Drop in U.S. Labor Demand in Great Recession Affected Outcomes in Mexican Communities
Labor-market conditions in destinations to which migrants travel for work affect a variety of outcomes and can change migrants’ choices about where to relocate. A new study examined how and why reductions in U.S. employment as a result of the Great Recession of 2008 affected demographic and economic outcomes in Mexico. The study found that the Recession and resulting declines in U.S. demand for labor affected outcomes in Mexico—with communities with strong ties to the hardest-hit U.S. labor markets impacted the most.
The study, by researchers at Carnegie Mellon University (CMU) and the University of Colorado Boulder, is a working paper of the National Bureau of Economic Research.
“Our findings demonstrate the substantial and possibly long-lasting influence of the U.S. labor market on Mexicans, especially when migrants lose access to a strong U.S. market,” explains Brian K. Kovak, associate professor of economics and public policy at CMU’s Heinz College, who coauthored the study. “In doing so, our results provide insights about the potential impacts of stricter U.S. migration restrictions.”
We know relatively little about how the U.S. labor market affects individuals in Mexico because of the lack of detailed information connecting migrants’ sources and destinations. In this study, researchers used newly validated administrative data on geographic migration networks to look at how declines in the demand for labor in the United States spread across the border to Mexican communities that were already part of migration networks.
The data came from the Matrícula Consular de Alta Seguridad (MCAS) identification card program, which the researchers use to measure the distribution of U.S. locations chosen by migrants from each Mexican municipio (similar to a U.S. county). This information allowed the researchers to observe each Mexican community’s ties to different U.S. local labor markets. Other information came from the U.S. County Business Patterns and American Community Surveys, and the Mexican Censuses of Population, Inter-Censal Count, Economic Census.
The researchers took advantage of the unique environment provided by the Great Recession, when hiring fell and layoffs increased significantly, but wages did not substantially decline. They compared changes in outcomes between municipios whose migrants tended to live in U.S. locations that faced larger declines in employment as a result of the recession.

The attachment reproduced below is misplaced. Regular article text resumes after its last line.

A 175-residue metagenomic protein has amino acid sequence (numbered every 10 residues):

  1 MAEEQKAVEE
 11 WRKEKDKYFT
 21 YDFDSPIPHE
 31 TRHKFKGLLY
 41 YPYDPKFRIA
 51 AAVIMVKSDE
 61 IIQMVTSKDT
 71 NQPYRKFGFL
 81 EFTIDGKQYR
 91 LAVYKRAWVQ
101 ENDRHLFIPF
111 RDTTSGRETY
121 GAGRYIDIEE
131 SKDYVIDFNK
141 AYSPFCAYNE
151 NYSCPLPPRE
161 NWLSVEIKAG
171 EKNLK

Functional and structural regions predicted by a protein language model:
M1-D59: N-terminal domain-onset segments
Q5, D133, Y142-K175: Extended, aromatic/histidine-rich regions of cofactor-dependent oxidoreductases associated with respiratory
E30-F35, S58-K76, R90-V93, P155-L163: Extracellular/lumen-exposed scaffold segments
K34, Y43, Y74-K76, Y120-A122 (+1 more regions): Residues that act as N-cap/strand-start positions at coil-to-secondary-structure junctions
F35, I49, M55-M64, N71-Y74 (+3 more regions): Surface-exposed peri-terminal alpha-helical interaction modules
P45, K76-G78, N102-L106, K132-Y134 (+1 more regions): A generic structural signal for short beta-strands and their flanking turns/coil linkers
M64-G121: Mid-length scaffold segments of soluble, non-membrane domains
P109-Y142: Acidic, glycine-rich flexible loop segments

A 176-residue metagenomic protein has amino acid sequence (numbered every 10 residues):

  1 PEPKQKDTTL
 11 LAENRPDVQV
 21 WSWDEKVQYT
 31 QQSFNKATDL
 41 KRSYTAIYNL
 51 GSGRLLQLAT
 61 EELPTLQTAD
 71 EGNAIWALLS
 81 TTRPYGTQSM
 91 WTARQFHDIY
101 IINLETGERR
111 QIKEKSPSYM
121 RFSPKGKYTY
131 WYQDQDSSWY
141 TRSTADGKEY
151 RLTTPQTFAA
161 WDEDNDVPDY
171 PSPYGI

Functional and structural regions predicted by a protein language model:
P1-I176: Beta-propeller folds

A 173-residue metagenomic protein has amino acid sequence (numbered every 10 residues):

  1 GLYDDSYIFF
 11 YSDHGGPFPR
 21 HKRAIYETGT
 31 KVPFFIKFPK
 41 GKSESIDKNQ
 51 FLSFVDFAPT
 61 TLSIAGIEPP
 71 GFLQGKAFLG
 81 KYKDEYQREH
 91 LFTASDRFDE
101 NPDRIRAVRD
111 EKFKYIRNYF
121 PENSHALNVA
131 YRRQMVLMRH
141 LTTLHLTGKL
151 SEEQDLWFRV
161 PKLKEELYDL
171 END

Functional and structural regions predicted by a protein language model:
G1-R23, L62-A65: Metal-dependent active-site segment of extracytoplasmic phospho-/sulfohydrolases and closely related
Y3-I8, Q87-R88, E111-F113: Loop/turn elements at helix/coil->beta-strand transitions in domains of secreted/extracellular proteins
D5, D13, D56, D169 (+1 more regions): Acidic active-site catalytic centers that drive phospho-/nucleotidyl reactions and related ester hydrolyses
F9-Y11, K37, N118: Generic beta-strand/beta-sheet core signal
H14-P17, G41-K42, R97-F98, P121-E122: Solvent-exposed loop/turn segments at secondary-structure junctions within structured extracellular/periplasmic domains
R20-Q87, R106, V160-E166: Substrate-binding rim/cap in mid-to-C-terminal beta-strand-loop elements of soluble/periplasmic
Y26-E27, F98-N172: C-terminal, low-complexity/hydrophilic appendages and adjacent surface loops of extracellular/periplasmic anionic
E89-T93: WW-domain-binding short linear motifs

In the Mexican locations with strong ties to U.S. destinations that were hardest hit by the recession, the size of the working-age population grew faster—driven largely by former migrants returning to Mexico and potential migrants choosing not to move to the United States—than in municipios facing smaller shocks, the study found. The change in migration also substantially increased the share of the local (Mexican) workforce that was male.
The study also documented a decline in the likelihood that Mexican households received remittances among those who experienced larger U.S. labor market declines. As a likely result, households in locations that were more significantly affected by the changes in the U.S. labor market were less likely to buy televisions, and school enrollment for 6- to 12-year-olds in these areas grew less than in other areas. The loss of remittance income from higher-paying U.S. jobs led more women to enter the workforce, the study found.
“Our study reinforces that U.S.-Mexico migration operates through a series of tight connections between specific sources and destinations,” says Maria Esther Caballero, a Ph.D. student at CMU’s Heinz College, who coauthored the study. “Any local shocks on one side of the border are likely to affect outcomes in migrant-connected localities on the other side.”
The authors also considered the policy implications of their findings. “Our study shows what could happen if Mexican migrants lose access to the U.S. labor market as a result of significant immigration reform,” suggests Brian C. Cadena, associate professor of economics at the University of Colorado Boulder, who coauthored the study. For example, a reform like E-Verify, which verifies eligibility for employment and makes it more difficult to work illegally in the United States, shifts the immigration system to consider skills rather than family reunification. “This would drastically reduce Mexican-born workers’ access to the U.S. labor market, with significant effects,” adds Cadena.
The study was funded by the Eunice Kennedy Shriver National Institute of Child Health and Human Development and the Russell Sage Foundation.
Summarized from a working paper of the National Bureau of Economic Research, The International Transmission of Local Economic Shocks Through Migrant Networks by Kovak, BK (Carnegie Mellon University), Caballero, ME (Carnegie Mellon University), and Cadena, BC (University of Colorado Boulder). Copyright 2021. All rights reserved.
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